Do we know what skills our students think are being tested in exams?
Jennifer Lingard, Laura Minasian-Batmanian, Ian Cathers,
In a substantial assessment policy change, the University of Sydney is moving to grade allocation based on published standards, rather than cohort distribution. Examiners often allocate higher grades to students who exhibit higher level skills, as based on a taxonomy such as Bloom’s (Krathwohl, 2002) or SOLO (Boulton-Lewis, 1998). However, many students do not understand exactly what skills are required in terms of gaining these higher grades. Questions thus arise as to whether or not students have the same perception of the grading system as those who set the assessment tasks and also if students with more accurately aligned perceptions perform at the higher levels. As students’ learning behaviour is influenced by their perception of what skills are required to obtain higher marks (Trigwell & Prosser, 1991; Prosser, Trigwell, Hazel & Waterhouse, 2000), it is crucial to know what our students think is being tested.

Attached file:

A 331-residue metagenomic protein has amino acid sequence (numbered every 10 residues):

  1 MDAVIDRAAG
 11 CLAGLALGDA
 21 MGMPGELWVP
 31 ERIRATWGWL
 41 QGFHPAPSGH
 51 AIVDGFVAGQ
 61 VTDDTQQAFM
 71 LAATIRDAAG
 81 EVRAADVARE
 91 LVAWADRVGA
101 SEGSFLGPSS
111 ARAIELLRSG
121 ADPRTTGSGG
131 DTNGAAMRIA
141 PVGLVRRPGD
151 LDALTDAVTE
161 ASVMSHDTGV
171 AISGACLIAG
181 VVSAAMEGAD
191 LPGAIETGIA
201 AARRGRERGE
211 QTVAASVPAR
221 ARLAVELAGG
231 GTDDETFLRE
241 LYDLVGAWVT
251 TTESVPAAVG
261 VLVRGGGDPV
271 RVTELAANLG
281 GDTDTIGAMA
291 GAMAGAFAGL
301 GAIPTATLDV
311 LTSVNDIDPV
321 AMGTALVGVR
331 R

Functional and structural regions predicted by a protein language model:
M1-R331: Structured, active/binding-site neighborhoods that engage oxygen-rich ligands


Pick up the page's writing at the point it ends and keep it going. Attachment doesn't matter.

This research aimed to find out if students performed better when their perception of the skills being tested in a particular exam question was well aligned with staff judgments. First year Physiotherapy students (160) undertook an optional online trial exam in their first semester biochemistry unit. This exam consisted of thirty multiple choice questions that were prepared and graded for skill requirement by three content and educational experts. Students indicated their perception of the skill level being tested by each question. Multiple attempts were permitted. Detailed feedback on content and skill testing was also provided online.
About 80% of students completed the assessment, and many have attempted it again. Preliminary data analysis indicates that students view the skills being tested in a much narrower band than do staff i.e. questions testing lower level skills are seen as being more difficult, and vice versa. It is intended to correlate student perceptions with several factors, including their prior level of topic knowledge and final exam performance.
Keywords: grade descriptions, student perceptions, assessment, student learning